Inclusive design is a subject that stretches far and wide across the environment. It can be applied on a micro scale (for example, when considering door handles). It can also be applied on a much larger scale, such as when considering redeveloping an area to provide for a new community (for example, responding to the needs of low-income families or specific faith needs).
Although many of the key concepts largely impact disabled people, inclusive design also facilitates equality when considering the effects of age, gender, pregnancy, race, religion or belief and sexual orientation.
Universal design is also now recognised as a key concept, reflecting many of the principles and emphasis of the meaning of inclusive. In some circles, the two terms are used interchangeably. However, others advocate that ‘universal’ is the preferred term, as it does not imply a finite state with a number of ‘add-ons’, but rather an ever-widening concept that is all-embracing. For now, the term ‘inclusive’ is still more relevant and popular, and is used in this isurv section.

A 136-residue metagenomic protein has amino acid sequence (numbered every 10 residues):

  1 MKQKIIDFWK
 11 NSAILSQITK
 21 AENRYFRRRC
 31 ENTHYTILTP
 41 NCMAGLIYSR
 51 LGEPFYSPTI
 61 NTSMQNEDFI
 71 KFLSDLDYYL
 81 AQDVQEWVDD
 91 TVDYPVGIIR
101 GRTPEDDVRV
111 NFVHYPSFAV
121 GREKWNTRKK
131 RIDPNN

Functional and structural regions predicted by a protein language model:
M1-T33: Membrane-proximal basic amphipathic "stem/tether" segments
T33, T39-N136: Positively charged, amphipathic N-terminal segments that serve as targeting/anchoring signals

It also discusses developing concepts, including how the language around the subject has changed.
A key driver for providing inclusive design is that disability directly affects over 1bn people in the world. In the years ahead, disability will be an even greater concern because its prevalence is on the rise. This is due to ageing populations, as well as the increase in some chronic health conditions according the WHO’s 2011 report World Report on Disability.
Attempts at understanding disability are based on two models:
- the medical model – viewing disability as a curable problem (for example, a hearing impairment is treated with a cochlea implant) and
- the social model – focusing on changing the person's environment (for example, teaching and using sign language in schools under suitable lighting and background conditions).
Over the last 50 years or so, changes in the approach and attitudes adopted towards disability have been evident in the terminology and associations used not only by the public but also in statutory provisions and design guidance, for example Designing for the Handicapped and the Chronically Sick and Disabled Persons Act 1970 (CSDPA).